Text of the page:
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Cognitive Behavioral Therapy - Cognitive behavioural therapy has been proven to be effective in the treatment of child and adolescent depression (Lewinsohn & Clarke, 1999; Harrington et al, 1998, March et al, 2004). There is general agreement in the clinical literature that the techniques of cognitive behavioural approaches to therapy are likely to be effective in treating depression (Brewin, 1996; Beech, 2000). In the American Psychiatric Association’s Diagnostic & Statistical Manual (APA, 2000) the symptoms of depression are: loss of interest or enjoyment in activities; changing in weight and appetite; changes to sleep pattern; loss of energy; feeling worthless or guilty; suicidal thoughts; poor concentration and being...   [tags: Psychology, Depression, Anxiety] 1070 words
(3.1 pages)
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Advantages of Employing Cognitive Behavioral Therapy - Advantages of Employing CBT Fundamentally, CBT is a collaborative project between patient and therapist. In CBT, both patient and therapist are as active as each other. Patients are helped by the therapist to attain knowledge of their problem, in terms of the real experience of the problem and also the ways by which it interacts with and affects their lives. Therapist and patient both collaborate to find the best explanation for the situation and solution to the problem (Haaga & Beck, 1992). CBT therapists are actively engaged with their patients....   [tags: Psychology, Anxiety] 866 words
(2.5 pages)
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The Clinical Application of Cognitive-Behavioral Therapy - The Clinical Application of Cognitive-Behavioral Therapy Cognitive-behavioral therapy (CBT) is based on the concept that behavior change may be achieved through altering cognitive processes. The assumption underlying the cognitively based therapeutic techniques is that maladaptive cognitive processes lead to maladaptive behaviors and changing these processes can lead to behavior modification. According to Mahoney (1995), an individual's cognitions are viewed as covert behaviors, subject to the same laws of learning as overt behaviors....   [tags: Papers] 2421 words
(6.9 pages)
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Bipolar Disorder and Cognitive Behavioral Therapy - Bipolar Disorder and Cognitive Behavioral Therapy Key points: There were several key points described in this chapter that validated psychosocial treatments. This analysis will only focus on the discussion of the research study that focused on the efficacy of cognitive behavior therapy (CBT) for bipolar affective disorder. This chapter discussed a study of twenty-eight people (Cochran, 1984) who received outpatient CBT for a bipolar disorder diagnosis. The study was designed to change the way half of the participants (14) would think and behave so that they would better comply with their medication regime....   [tags: Papers] 5098 words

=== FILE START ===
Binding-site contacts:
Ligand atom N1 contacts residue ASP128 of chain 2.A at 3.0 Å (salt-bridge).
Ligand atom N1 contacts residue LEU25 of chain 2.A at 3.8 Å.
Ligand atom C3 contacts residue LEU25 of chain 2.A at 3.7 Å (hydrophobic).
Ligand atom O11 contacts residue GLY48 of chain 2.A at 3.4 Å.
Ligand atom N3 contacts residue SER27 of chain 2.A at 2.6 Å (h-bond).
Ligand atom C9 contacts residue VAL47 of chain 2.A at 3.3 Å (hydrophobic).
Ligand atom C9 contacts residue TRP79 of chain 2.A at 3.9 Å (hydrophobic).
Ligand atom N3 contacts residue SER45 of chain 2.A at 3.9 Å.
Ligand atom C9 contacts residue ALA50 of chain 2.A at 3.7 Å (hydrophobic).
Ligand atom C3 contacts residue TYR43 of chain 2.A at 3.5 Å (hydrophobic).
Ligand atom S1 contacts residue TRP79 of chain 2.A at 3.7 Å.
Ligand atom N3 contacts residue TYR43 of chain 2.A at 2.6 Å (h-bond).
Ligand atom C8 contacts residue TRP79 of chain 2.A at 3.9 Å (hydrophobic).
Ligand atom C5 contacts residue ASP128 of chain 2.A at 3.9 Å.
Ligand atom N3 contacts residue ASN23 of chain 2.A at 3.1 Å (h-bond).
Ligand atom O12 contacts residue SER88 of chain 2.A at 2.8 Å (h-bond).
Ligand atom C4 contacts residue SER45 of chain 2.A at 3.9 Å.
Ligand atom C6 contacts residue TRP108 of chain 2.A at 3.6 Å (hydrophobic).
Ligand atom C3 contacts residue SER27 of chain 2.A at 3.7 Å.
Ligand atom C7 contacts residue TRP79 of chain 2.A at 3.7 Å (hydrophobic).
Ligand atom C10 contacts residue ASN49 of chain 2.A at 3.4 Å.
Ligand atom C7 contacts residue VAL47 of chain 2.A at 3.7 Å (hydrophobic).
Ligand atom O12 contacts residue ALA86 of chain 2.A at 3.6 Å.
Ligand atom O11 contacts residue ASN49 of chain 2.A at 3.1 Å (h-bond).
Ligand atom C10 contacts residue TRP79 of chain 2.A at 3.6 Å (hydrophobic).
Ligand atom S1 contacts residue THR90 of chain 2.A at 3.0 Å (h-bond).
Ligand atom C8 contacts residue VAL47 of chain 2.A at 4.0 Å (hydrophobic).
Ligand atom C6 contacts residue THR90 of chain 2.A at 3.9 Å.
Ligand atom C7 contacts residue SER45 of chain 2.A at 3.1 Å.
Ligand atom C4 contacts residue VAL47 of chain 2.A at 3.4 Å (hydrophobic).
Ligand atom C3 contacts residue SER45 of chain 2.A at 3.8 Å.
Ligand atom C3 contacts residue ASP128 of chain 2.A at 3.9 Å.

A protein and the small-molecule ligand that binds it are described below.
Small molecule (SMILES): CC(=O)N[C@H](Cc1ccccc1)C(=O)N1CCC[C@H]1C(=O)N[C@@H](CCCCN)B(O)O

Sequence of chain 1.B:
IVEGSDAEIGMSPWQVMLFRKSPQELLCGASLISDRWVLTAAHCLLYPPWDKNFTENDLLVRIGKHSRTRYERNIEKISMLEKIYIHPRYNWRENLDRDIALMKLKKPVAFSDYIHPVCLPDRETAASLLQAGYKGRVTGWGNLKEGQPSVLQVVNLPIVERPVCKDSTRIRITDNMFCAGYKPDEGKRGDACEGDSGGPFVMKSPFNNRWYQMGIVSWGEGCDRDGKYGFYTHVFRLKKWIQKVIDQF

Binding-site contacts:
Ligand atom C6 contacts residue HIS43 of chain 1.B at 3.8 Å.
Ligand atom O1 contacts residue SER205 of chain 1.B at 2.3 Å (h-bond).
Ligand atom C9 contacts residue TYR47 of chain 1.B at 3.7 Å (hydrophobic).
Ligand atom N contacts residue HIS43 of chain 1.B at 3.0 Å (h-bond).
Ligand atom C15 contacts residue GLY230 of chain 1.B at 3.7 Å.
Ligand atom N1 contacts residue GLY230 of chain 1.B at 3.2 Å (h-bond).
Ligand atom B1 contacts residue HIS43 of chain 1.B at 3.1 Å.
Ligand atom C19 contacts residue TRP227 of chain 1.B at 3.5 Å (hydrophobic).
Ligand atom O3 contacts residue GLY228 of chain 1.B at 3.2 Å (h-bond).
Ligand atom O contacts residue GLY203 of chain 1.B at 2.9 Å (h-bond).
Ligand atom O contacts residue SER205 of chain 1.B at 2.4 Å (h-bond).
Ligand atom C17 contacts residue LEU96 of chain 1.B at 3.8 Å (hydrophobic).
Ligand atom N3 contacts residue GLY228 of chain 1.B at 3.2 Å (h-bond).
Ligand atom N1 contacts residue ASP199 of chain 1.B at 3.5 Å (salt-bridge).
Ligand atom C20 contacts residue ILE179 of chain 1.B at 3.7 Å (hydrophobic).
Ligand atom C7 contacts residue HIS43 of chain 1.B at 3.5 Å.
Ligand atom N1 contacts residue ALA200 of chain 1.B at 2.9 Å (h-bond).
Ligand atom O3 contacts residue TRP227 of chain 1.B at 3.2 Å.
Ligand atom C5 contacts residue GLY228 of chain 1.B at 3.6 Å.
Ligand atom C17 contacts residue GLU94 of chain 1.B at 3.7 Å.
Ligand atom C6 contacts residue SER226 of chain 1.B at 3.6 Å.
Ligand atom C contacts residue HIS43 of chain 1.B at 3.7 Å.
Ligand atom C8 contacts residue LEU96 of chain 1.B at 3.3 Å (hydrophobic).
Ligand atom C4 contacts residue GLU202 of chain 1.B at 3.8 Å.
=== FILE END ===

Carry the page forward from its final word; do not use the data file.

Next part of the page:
(14.6 pages)
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Cognitive-Behavioral Therapy For Bulimia Nervosa - Cognitive-Behavioral Therapy For Bulimia Nervosa INTRODUCTION Bulimia nervosa is an eating disorder characterized by binge eating as well as by self-induced vomiting and/or laxative abuse (Mitchell, 1986). Episodes of overeating typically alternate with attempts to diet, although the eating habits of bulimics and their methods of weight control vary (Fairburn et al., 1986). The majority of bulimics have a body weight within the normal range for their height, build, and age, and yet possess intense and prominent concerns about their shape and weight (Fairburn et al., 1986)....   [tags: Eating Disorders Medical Treatment Essays]
:: 16 Works Cited
2926 words
(8.4 pages)
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Person Centered Therapy and Cognitive Behavioral Therapy for Post Traumatic Stress Disorder - Carl Roger’s believed that everyone is inherently good. Therefore, even the vilest of people would be included. Some disputes have been made among behavior theorists that because the theory lacks structure, it is not as effective in treating illness. However, it is one of the main theories utilized by therapists today. Cognitive Behavioral Therapy is another popular theory that is used. It emphasizes the present and fixing cognitive distortions that clients may have. However, it too received some arguments against it, such as; treating symptoms and not the underlying cause of an illness....   [tags: Post-traumatic stress disorder, PTSD]
:: 7 Works Cited
1217 words
(3.5 pages)
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The Effectiveness of Cognitive Behavioral Therapy on Treating Depression - In this assignment I will introduce my research project and examine some of the issues surrounding my topic, take an initial look at the research papers I have chosen for my literature review and consider the wider context that the research took place in. I have chosen to look into the effectiveness of Cognitive Behavioural Therapy(CBT) on treating depression in primary care. I am interested in this particular area of counselling as my impression is that it is currently the favoured form of counselling that is offered when people approach their GP for help....   [tags: CBT] 2035 words
(5.8 pages)